UK Develops Faster Blood Plasma Supply for Injured Soldiers

The UK Ministry of Defence and the National Health Service (NHS) have introduced a program to deliver dried blood plasma within 30 minutes for injured British Army soldiers on the battlefield.

Dried plasma helps blood clot and decreases the army’s reliance on frozen plasma solution, which requires more time to administer due to its 20-minute average thawing process.

It can be stored at room temperature and delivered when needed, compared to the present option requiring a freezer and other specialist equipment.

“We’re always striving to improve our ability to treat trauma in the field, and catastrophic injuries that require acute medical attention in adverse environments, including the battlefield, are some of the most challenging,” UK Minister for Defence People, Veterans, and Service Families Dr. Andrew Murrison stated.

“Treating people quickly and near to the point of injury is so often critical. That’s why dried plasma is such an important step forward.”

The Blood Far Forward Program

The 4.9-million-pound ($6.1 million) Blood Far Forward program is expected to permit the British Army to source dried plasma directly from the UK instead of its current supply relying on NATO partners.

1 RIFLES prepare to evacuate a casualty by helicopter in the Nawa region of Helmand, Afghanistan.
Soldiers evacuate a casualty by helicopter. Photo: British Army

“Plasma saves lives every day by treating massive blood loss,” NHS Component Development Laboratory Head Rebecca Cardigan explained.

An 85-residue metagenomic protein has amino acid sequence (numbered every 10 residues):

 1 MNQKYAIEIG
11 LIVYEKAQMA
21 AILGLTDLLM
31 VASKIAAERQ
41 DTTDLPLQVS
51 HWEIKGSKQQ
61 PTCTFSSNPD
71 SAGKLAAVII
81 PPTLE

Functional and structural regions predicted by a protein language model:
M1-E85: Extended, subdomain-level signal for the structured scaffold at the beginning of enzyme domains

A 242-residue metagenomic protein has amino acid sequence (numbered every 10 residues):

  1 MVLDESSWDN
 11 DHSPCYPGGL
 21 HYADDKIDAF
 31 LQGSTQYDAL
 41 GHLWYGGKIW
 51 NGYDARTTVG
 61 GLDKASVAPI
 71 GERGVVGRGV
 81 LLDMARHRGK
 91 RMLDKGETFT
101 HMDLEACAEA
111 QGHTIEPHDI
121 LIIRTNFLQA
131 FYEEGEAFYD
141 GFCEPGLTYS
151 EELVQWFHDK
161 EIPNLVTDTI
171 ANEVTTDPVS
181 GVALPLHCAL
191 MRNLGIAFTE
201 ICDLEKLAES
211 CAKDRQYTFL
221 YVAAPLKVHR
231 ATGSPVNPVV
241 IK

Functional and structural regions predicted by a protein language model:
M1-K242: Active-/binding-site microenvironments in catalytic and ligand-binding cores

“We’re now researching and developing a world class dried plasma product which will not only save the lives of the Army’s battlefield casualties but could one day be used in civilian care where there are also logistical challenges, such as by Air Ambulance crews.”

Revolutionizing Transfusions

The initiative enables the production of single plasma units while eliminating the need for complex facilities and placing the solution in more user-friendly packages such as plastic bags.

NHS will partner with US-based transfusion provider Velico Medical to deliver associated technological capabilities for the program and gain regulatory approval.

Work for the project will run for three years and consist of clinical trials in the UK.

“Spray-dried plasma is not only highly innovative, but it will change the course of transfusion medicine,” Velico CEO and President Richard Meehan said.

“We are excited and looking forward to work with our UK champions, in bringing our technology one step closer to changing lives in real-time.”

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